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February 2003 ENERGY STAR Newsletter

Newsletter Archives

EPA Administrator Whitman Across America for ENERGY STAR

This fall, EPA Administrator Christie Whitman traveled across America, challenging citizens to include the environment on their shopping list by choosing products that have earned the ENERGY STAR. She traveled to New York, Chicago, Philadelphia, the District of Columbia, Atlanta, Orlando, Dallas-Fort Worth, Los Angeles and Puerto Rico to discuss the importance of energy-efficient consumer electronics and appliances.

In each city, Administrator Whitman met with consumers and media, pointing out that ENERGY STAR qualified products cost about the same as conventional models, but use substantially less energy. She also noted that when just one in ten homes uses appliances that have earned the ENERGY STAR, the change to our atmosphere will be like planting 1.7 million new acres of trees.

In Puerto Rico, Administrator Whitman and San Juan Mayor Jorge Santini signed a Memorandum of Understanding, recognizing the importance of protecting the environment with the help of ENERGY STAR.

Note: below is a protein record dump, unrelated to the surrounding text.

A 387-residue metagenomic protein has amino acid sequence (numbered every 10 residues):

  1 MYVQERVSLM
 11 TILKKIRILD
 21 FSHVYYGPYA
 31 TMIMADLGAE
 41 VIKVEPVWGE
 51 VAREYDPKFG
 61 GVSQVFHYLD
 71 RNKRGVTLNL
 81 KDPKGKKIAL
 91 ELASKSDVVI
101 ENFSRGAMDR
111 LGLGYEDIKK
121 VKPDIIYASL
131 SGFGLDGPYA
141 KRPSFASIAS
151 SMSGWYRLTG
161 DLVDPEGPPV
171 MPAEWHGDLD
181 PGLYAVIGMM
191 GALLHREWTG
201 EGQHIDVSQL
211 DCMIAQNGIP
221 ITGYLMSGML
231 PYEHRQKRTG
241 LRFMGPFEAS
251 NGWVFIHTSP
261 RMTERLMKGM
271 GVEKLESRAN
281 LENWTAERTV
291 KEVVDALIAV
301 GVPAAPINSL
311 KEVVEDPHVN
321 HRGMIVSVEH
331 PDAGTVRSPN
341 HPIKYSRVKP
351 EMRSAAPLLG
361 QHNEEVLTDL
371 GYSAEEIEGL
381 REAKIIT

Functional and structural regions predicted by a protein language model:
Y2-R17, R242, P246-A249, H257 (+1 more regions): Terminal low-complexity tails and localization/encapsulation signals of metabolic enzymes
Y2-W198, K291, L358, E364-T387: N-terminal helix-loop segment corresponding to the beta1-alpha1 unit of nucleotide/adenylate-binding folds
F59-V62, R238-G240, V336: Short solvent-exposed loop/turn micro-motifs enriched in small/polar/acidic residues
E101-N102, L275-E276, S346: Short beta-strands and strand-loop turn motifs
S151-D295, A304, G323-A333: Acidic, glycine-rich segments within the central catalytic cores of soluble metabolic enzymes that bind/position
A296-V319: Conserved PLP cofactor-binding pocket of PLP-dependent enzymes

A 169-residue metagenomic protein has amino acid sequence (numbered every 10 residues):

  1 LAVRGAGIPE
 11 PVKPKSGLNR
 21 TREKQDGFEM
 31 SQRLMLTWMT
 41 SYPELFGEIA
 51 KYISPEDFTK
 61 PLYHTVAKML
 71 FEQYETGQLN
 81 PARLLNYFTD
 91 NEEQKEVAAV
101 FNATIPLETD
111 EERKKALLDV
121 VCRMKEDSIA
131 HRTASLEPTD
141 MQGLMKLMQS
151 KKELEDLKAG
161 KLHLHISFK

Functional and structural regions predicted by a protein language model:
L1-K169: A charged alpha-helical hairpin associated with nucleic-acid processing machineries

Administrator Whitman visited local retailers such as Sears and Radio Shack stores in each location, highlighting a few of the newest ENERGY STAR qualified consumer electronics products available. If you would like to find a Sears, Radio Shack or other retailer featuring ENERGY STAR labeled products near you, click here.

Helping Businesses Reduce Energy and Increase Their Bottom Line

By using software tools provided by EPA, organizations are activating monitor power management features on computers in their offices all at once and saving money and energy. Although the savings are astounding, many companies and organizations may not be aware of the program’s benefits. EPA estimates that 45 percent of the nation’s computers are not enabled for monitor power management, costing U.S. businesses and organizations an estimated $900 million a year.

Power management allows computer monitors to enter a low power “sleep” mode after a specified period of inactivity, saving on average $10-$30 per computer in energy costs. Sleeping monitors awaken in seconds when the keyboard is touched or the mouse is moved.

Organizations across the nation who have discovered the idea of putting their computers to sleep include:

  • Harvard University’s Kennedy School of Government — The higher education institution implemented the EZ Save network management tool to activate power management on its network of 800 computers and anticipates saving $16,000 annually in energy costs.
  • Cisco Systems — The California-based company worked closely with ENERGY STAR IT experts who helped it activate monitor power management on 50,000 computer monitors using the company’s own network tools. Cisco Systems expects to save close to $1,000,000 yearly on energy costs with the program.